Family Of Eric Garner And City Of New York Reach Settlement

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The family of Eric Garner has reached a settlement with the city of New York. According to New York City Comptroller Scott Stinger, the city has agreed to pay the family $5.9 million to settle the lawsuit surrounding Garner’s choking death at the hands of New York police officers.

The Garner family was suing the city of New York for $75 million. Garner, who died 1 year ago this week, was approached by a number of officers who confronted him over selling loose leaf cigarettes. Garner’s death was captured on cell phone video. He was unarmed and told officers more than a dozen times that he could not breathe as the choke hold was applied. Garner’s final words, “I Can’t Breathe”, became a rallying cry in New York and across the nation as part of the Black Lives Matter movement.

On Monday, a statement released by the comptroller’s officer read in part: “Following a judicious review of the claim and facts of this case, my office was able to reach a settlement with the estate of Eric Garner that is in the best interests of all parties.”

Garner’s death was ruled a homicide, but the officer who choked Garner to death was cleared of wrongdoing by a Staten Island grand jury in December. That decision to not indict Officer Daniel Pantaleo sparked protests held by tens of thousands of activists in New York City and across the country.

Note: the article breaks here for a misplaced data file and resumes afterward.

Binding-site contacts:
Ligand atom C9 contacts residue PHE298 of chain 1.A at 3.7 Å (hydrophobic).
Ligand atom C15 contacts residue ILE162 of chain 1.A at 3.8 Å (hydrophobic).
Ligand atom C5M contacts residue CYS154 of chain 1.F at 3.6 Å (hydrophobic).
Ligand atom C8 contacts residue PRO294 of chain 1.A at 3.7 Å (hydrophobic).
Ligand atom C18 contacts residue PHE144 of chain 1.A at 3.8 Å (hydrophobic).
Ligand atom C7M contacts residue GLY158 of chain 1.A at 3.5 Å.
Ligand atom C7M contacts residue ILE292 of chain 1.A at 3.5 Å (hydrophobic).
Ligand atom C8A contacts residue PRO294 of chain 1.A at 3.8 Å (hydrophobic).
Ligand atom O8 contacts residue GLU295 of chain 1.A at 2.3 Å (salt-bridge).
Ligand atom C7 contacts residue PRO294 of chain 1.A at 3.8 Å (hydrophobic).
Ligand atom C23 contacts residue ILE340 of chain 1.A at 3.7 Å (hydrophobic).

Stringer said that the settlement doesn’t mean New York City has accepted liability for the death, but he believes the agreement “acknowledges the tragic nature of Mr. Garner’s death while balancing my office’s fiscal responsibility to the City.”

The New York Post reported that Ed Mullins, president of the NYPD union Sergeants Benevolent Association, was critical of the settlement deal. “In my view, the city has chosen to abandon its fiscal responsibility to all of its citizens and genuflect to the select few who curry favor with the city government,” Mullins told the Post. “Mr. Garner’s family should not be rewarded simply because he repeatedly chose to break the law and resist arrest.”

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